How long have you been with Soundswell?
I started working regularly for Soundswell last September (2017), but have provided input on a more ad hoc basis since 2015.
Tell us about your career so far:
Following graduation I started working for Sandwell NHS.
After three years of working in main stream schools and community clinic with children aged from around 18 months up to 16 years old, I became a Clinical Co-Ordinator leading a small team and becoming one of the lead therapists within the multi-agency assessment process for diagnosing Autism Spectrum Disorders. This has led to a special interest in this area.
In 2006 I stepped out of my comfort zone and became one of the head therapists for the service, working alongside the Professional Advisor and a small team to manage the paediatric therapy service.
In 2012, I left to work independently.
I generally work in mainstream primary and secondary schools helping school staff to support children’s speech and language needs. I also deliver training which I really enjoy; I am a licenced Elklan tutor and I Can Talk Boost tutor. In the past I have also delivered Makaton baby signing training to Children’s Centres.
What is your favourite client group/ type of speech and language difficulty to work with and why:
I really enjoy working with children and young people who have an Autism Spectrum Disorder. Working with this client group involves many of the aspects of our varied role that I really enjoy such as evaluating the child’s communication environment and looking at ways that this can be adapted to support a child’s understanding of the routine, expectations of others and interpretation of language. Support and advice generally follows a structured approach and will usually involve helping staff to develop a visually supportive environment and adapt their own language and interactions. Training either formally or informally is usually required too and this is another part of my role that I really enjoy.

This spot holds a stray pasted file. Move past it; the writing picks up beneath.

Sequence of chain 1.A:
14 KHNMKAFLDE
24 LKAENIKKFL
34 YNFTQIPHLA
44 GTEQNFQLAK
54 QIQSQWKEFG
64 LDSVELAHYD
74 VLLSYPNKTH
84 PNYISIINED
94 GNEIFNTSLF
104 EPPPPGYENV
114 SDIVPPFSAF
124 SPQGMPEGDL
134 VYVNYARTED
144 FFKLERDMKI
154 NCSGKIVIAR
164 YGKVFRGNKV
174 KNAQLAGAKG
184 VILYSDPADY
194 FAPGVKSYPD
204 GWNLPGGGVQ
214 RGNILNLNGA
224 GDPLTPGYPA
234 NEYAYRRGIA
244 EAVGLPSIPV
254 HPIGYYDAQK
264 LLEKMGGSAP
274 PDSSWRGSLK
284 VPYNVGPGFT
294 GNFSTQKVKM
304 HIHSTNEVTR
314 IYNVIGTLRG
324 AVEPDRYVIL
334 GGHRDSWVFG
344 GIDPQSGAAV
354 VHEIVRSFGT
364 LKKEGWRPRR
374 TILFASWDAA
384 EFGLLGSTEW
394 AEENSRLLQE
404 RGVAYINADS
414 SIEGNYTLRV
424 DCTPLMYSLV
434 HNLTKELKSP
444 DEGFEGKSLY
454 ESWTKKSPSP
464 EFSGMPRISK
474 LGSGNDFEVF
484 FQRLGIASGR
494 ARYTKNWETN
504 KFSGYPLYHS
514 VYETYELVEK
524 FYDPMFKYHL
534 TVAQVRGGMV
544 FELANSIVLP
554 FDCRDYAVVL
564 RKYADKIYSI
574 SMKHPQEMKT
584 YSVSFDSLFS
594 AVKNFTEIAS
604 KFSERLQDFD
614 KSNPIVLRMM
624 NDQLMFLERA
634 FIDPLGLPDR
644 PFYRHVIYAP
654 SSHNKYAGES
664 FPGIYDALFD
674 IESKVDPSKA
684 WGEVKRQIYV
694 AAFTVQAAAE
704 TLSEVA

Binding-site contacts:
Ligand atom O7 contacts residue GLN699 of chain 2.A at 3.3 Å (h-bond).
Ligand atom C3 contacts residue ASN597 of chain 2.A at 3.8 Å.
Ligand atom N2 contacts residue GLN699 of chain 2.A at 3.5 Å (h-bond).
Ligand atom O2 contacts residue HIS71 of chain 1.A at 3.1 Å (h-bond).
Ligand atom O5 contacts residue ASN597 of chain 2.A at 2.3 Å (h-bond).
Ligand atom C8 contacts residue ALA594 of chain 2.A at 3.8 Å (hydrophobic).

I have recently attended some training about working with children who have selective mutism and found this incredibly interesting. I think there are many similarities with working with this client group and with children who have autism such as following a very structured approach and how managing the environment is a key priority to successful intervention.
I enjoy working with children who have developmental language disorders. One of the aspects about this client group that I enjoy is thinking about how language targets can be integrated and linked to the curriculum. I am a huge fan of pre-teaching vocabulary linked to curriculum subjects and looking at how children’s understanding of different questions structures and verbal reasoning can be developed in the classroom using the Blank Model of Language Learning.
Like many therapists, when working with little ones, my favourite resources consist of using inset puzzles, post-boxes and feely bags. I also play a really simple hiding game (objects or pictures) where I just hide the items for a child to find and name/ describe giving the child warmer/ colder clues. You would not believe how much children seem to enjoy this, frequently asking for it!!
With older children, I have a portable pack of cards that can be used to play the classic board game ‘Guess Who?’ This is a great activity to use when first meeting a child/ carrying out initial assessment as an ice-breaker, to gain informal observations of the child’s understanding of the rules of the game, understanding of different instructions/ questions, ability to generate questions and social communication skills such as maintaining eye contact, taking turns, initiation, relevance and topic maintenance.
Advice to anyone considering speech and language therapy as a career:
Look for shadowing opportunities with different speech and language therapists – there is such a wide variety of client groups and roles within the profession.
If you decide to train, make the most of your placements, ask to deliver direct therapy – this will stand you in good stead to be able to advise others in the future. It is very difficult to work within a consultancy model if you have not delivered therapy yourself (the majority of roles take this approach).
Consider the wide range of employment opportunities once you graduate – it’s not just the NHS anymore!
During a therapy session a boy was telling me his horse riding and he mentioned that he had ‘anat’ – I interpreted this as a ‘gnat’ and went into an elaborate demonstration of a ‘gnat’ flying around. He gave me the funniest look, tapped his head and with great exaggeration said ‘anat!’ My reply ‘oh of course, a hat!’
Biggest challenge in the job:
Time – I think for everyone! There is always so much more that could be done, if we and/or school staff had more time.
This is what a SENCo said about Nicki this July :-
(I 'm emailing you ) ...to show my gratitude and appreciation for Nicki's professionalism, high level of invaluable knowledge, flexibility in a changing environment and especially the support that I felt I had from her in my role as the new SENCo to the school. In short, she has been really great to work with, not to mention kind and good humoured.
Ultimately, her impact on key pupils and supporting adults was hugely positive and I very much look forward to working with her next year.